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Music Review: Kasey Rausch's 'Guitar In Hand'

Paul Andrews Photography
Kasey Rausch

Kasey Rausch
"Guitar in Hand" (MudStomp Records, 2014)

Foreshadowing the wild horse ride that closes the record, guitars and mandolin whicker and stir before engineer Rob Nold announces, “I’m rolling.”

That’s when Kasey Rausch’s newest album takes off. Upright bass pushes rock 'n' roll-flavored bluegrass on the opener. Fiddler Molly Healey yearns around the edges, but by the second song she’s engaged in a spirited breakdown.

Prohibition-era jazz fuels the follow up, and the energy stays high twelve songs deep, to that relentless Western guitar that pushes the closer. On one level, "Guitar in Hand" plunges forward like a leaf driven by a day-long wind, on another, with the graceful chaos of starlings on high.

All that motion is not speed for speed’s sake, not simply a showcase for many fine musicians from Missouri, Kansas and Arkansas. On the contrary, what makes this album special is core to Rausch’s voice and vision, a perspective forged out of four generations of musicians playing all along the hilly green corridor that connects her current Parkville home to her roots in the Ozarks and East Texas. Rausch’s voice, and the music that surrounds it, is proficient but not showy. Everything is in service to the mood of the moment or the spirit of the song — for her, two interchangeable concepts.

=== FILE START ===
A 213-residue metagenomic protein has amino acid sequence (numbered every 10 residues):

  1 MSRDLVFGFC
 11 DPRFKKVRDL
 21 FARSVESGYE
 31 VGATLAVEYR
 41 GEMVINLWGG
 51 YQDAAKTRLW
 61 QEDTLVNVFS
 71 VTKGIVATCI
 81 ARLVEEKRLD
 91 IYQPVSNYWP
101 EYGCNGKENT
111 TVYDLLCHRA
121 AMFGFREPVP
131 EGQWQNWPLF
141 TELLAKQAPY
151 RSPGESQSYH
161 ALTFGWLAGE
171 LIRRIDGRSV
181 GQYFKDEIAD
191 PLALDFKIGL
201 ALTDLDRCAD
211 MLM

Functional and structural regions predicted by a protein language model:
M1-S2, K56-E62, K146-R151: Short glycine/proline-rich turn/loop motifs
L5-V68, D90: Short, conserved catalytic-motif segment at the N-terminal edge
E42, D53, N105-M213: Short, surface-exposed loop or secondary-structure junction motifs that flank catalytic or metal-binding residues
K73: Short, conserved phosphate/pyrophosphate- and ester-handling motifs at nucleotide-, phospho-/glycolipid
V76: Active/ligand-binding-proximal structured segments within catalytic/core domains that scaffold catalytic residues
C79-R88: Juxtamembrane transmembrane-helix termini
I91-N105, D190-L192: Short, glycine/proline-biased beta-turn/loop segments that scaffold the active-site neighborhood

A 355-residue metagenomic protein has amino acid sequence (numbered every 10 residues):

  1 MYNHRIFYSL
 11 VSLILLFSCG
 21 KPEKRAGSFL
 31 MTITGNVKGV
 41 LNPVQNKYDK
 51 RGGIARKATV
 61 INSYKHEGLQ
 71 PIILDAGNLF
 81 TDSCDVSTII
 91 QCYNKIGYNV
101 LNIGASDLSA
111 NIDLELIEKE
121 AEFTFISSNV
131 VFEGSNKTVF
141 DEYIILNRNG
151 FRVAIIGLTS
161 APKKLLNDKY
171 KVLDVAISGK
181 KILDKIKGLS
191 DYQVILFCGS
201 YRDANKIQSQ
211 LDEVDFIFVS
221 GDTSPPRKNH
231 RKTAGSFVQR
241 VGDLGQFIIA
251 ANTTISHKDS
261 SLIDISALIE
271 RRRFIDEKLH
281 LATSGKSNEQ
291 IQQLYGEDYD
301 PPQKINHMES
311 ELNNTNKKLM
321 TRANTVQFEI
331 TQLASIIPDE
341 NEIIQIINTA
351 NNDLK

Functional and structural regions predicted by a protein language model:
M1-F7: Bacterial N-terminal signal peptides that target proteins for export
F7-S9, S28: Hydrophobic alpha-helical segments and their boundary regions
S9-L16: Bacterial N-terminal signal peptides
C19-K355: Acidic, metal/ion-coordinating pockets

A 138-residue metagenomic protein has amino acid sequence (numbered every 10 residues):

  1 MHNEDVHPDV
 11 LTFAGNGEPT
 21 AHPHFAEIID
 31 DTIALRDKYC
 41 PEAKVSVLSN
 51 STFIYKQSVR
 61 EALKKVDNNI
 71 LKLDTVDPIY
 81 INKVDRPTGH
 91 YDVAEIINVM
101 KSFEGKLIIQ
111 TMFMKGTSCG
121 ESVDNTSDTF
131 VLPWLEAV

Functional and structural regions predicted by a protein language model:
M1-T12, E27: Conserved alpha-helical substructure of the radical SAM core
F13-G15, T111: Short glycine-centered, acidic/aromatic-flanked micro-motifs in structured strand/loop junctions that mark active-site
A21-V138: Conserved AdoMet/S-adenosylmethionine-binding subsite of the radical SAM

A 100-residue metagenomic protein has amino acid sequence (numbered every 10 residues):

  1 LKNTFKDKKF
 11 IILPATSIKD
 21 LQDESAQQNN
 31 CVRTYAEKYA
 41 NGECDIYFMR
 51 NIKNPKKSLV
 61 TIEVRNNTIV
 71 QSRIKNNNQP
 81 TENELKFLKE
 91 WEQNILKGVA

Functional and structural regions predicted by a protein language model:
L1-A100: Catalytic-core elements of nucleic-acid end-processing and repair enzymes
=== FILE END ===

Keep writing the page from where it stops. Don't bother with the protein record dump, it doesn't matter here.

Sometimes lyrics are right up front, and sometimes they’re all but buried in the mix, giving up their meaning only after many listens. Almost ironically, such choices illustrate Rausch’s concern with nuance. Best clarifying its restless motion is the album's quietest moment, making "Field of Greens" the heart of the record. Apparently about the singer-songwriter’s seven-year absence from the music business, the song is clapboard-plain country, with Ozark fiddler Betse Ellis brushstroking the deliberately simple scenery. The singer stands in a windswept field, her toes digging into the earth to keep her balance. After a while, it becomes apparent that the wind, and its surrogate in Ellis’s fiddle, is not really fighting her. She learns to lean into it for support, to ride it.

She keeps that “guitar in hand” because it's the tool she uses to ride those winds. Meanwhile, she applauds others for finding their own way, lovingly celebrating the orneriness of a grandmother in “103” and carefully documenting the process of a grandfather’s art on “Moonshiner’s Dream.” Both she and singer-co-conspirator Mikal Shapiro delight in an “huh uh” if you think you’re going to figure out the next move by the woman in “Crazy Heart.” And while much of this album is about renegades, Rausch pays tribute to all those people in all those places where she’s found a home, including the community forged by musicians at Winfield, Kansas’s Walnut Valley Festival.

And, as if her earnest alto didn't convey the obvious, “Heavy Fog” makes it clear Rausch knows the stakes are high. Lurking just beneath this music is all of the world's deadly anxiety and depression, and Rausch contemplates how it helps to see one’s self as part of the larger story told not just on this song but throughout the album. At the end, she wishes for her daughter to “take this mean world for a ride.”

“Guitar in Hand” does everything it can to bring such dreams to life.

Musicians who'd like to submit their recordings for review can find more information here.

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